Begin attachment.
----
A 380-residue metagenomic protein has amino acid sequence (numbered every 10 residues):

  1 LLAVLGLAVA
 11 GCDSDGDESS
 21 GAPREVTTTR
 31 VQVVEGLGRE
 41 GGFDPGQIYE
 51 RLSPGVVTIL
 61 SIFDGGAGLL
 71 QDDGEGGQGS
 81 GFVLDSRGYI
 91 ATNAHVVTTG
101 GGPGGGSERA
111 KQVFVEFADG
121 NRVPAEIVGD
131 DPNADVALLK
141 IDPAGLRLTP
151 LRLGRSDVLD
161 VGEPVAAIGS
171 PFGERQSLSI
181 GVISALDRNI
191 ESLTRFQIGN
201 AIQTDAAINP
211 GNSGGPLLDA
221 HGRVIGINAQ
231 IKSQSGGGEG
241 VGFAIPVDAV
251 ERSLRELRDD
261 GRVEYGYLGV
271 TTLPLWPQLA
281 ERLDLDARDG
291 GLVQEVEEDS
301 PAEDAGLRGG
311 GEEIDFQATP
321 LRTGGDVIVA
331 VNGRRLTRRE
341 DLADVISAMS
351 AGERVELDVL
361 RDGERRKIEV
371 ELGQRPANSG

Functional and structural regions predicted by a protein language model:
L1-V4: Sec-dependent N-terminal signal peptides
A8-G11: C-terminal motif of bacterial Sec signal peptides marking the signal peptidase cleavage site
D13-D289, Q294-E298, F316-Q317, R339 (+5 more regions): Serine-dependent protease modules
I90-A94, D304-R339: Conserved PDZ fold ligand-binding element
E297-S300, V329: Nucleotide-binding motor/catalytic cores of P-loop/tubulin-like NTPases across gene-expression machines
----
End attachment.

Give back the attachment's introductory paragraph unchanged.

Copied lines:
A 380-residue metagenomic protein has amino acid sequence (numbered every 10 residues):